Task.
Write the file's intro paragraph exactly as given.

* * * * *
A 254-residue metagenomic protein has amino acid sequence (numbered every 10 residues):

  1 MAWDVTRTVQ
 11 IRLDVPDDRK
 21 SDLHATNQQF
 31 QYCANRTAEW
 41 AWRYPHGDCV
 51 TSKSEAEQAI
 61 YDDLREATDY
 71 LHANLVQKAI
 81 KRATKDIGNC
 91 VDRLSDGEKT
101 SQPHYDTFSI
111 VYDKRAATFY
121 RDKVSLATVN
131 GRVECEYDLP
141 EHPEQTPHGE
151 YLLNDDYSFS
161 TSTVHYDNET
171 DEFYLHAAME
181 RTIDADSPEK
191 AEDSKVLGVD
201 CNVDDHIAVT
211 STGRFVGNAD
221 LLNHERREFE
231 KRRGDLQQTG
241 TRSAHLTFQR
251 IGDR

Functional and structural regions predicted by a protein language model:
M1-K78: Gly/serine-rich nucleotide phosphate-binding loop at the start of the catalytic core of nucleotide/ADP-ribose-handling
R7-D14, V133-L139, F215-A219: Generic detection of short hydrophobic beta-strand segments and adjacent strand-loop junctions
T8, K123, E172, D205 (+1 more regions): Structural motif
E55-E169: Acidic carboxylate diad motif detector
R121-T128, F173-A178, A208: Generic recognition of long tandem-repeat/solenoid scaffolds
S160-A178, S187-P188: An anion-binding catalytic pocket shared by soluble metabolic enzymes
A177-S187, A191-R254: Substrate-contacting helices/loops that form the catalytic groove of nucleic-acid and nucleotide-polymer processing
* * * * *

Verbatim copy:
A 254-residue metagenomic protein has amino acid sequence (numbered every 10 residues):